The Worst Happened, but Then the Best Did Too

So, some of my forum and skype friends may be wondering where the hell I’ve been for nearly a week or so. The answer is simple.

My laptop–my one connection to the internet–died.

Okay, it technically isn’t dead. What happened is the port where you plug the power supply in got flaky, and sometimes wouldn’t see the plug even when it was in. So I had a short period where I had to keep jiggling, looking for “sweet spots” and in many cases, holding it there by hand until the battery charged.

Then, finally, there were no sweet spots, and no way to charge the battery, and the device was simply unusable. So, no way to get online.

Not being a man to rest on his laurels, I immediately looked for a replacement, using a friend’s computer to price-check local stores. Since the now-deceased laptop had been a Toshiba, I wanted the replacement to be a Toshiba as well, because of something I predicted (correctly, it turned out).

I found one, a budget model but still ever so slightly better than my old laptop. The only headache was the exact one I anticipated:


And I didn’t go in wanting to hate it. Truth is that after being reluctant to try XP, Vista, and 7, only to in each case realize they weren’t so bad, I kinda had high hopes for 8.1. Unfortunately the only good thing I can say about it is that it booted up fast. Right out the gate I was asking myself “where is everything?” and “how do I do basic thing X I always do?”

The final straw was when I found out something nobody ever mentions:

By default, you have to use Windows 8 to get into the BIOS.

Let me repeat that:

By default, you have to use the OPERATING SYSTEM to get into the BIOS.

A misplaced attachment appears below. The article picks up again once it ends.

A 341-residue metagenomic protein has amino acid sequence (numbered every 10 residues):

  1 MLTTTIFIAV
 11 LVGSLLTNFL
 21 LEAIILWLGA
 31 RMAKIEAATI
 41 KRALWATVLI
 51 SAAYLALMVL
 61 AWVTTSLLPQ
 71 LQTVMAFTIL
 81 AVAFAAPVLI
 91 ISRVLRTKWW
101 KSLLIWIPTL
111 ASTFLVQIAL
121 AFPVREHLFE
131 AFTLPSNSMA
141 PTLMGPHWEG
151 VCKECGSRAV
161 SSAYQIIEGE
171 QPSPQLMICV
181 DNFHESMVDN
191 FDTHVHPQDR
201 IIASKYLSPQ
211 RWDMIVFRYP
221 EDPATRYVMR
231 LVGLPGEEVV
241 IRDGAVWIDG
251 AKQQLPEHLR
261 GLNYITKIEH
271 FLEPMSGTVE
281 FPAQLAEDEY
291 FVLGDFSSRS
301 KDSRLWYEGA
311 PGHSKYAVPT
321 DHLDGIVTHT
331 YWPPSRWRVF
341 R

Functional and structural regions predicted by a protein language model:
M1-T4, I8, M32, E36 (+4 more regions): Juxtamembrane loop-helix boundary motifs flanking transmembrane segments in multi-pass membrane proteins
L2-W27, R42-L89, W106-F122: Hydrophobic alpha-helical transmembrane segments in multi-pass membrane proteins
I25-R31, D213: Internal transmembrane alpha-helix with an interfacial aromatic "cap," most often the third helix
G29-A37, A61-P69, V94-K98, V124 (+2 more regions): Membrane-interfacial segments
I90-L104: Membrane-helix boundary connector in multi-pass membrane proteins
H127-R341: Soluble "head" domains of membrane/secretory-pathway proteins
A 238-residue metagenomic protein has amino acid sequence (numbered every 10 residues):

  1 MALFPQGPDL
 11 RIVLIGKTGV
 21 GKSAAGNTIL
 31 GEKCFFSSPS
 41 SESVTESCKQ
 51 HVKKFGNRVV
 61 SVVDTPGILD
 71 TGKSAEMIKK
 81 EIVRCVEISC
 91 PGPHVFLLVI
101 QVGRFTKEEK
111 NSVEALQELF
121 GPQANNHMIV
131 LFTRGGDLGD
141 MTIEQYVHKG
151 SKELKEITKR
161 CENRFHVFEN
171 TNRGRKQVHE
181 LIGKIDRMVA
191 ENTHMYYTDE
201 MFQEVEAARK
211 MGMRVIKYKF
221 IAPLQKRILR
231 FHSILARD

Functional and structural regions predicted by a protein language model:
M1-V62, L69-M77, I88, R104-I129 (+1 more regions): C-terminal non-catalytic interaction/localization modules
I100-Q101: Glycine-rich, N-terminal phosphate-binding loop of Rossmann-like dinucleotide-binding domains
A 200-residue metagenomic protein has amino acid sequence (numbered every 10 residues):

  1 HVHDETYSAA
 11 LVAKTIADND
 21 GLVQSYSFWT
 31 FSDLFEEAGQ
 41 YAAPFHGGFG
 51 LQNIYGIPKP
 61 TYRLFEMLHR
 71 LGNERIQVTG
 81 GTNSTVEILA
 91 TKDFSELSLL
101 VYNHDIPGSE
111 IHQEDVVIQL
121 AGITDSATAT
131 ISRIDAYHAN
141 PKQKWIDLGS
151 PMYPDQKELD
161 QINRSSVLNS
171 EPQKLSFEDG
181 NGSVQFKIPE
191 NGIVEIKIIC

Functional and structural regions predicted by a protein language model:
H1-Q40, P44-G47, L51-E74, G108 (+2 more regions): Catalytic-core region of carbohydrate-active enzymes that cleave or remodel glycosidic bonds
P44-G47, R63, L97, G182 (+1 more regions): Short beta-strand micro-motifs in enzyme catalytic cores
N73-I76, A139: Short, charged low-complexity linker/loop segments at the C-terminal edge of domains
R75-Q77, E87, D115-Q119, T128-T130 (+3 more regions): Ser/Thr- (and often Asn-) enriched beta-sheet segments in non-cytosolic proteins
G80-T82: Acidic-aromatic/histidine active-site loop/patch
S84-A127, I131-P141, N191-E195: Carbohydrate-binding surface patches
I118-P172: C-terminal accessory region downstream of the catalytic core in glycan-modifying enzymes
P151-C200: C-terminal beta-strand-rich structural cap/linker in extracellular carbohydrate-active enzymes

Anyone who works with computers and even those who don’t should immediately realize how fracktarded and wrong that is. The OS should have nothing to do with the bios! But nope… on Windows 8.1, you need to go to that android-looking screen and click on the gear. From there I kept following a line of options that were like, “update and recover” and “recover” and similar-sounding options, usually at the bottom of the menu, and eventually I found one that allowed access into… not quite the bios, but a stripped-down version with lesser options. But from there, there’s an option to restart the PC and go into the really-real BIOS, and you just disable Secure Boot and change UEFI to CSM and… and now Windows 8 won’t boot, but since I had made up my mind already, that didn’t bother me.

Made up my mind about what? Well, by now you can guess: I was downgrading to Windows 7.

Long story short, it succeeded. The only headache was drivers, and I’m in the process of solving that right now. Once I do I’m gonna create an image of this install so I never have to go through all this again.

Anyway, here’s to more internet fun!


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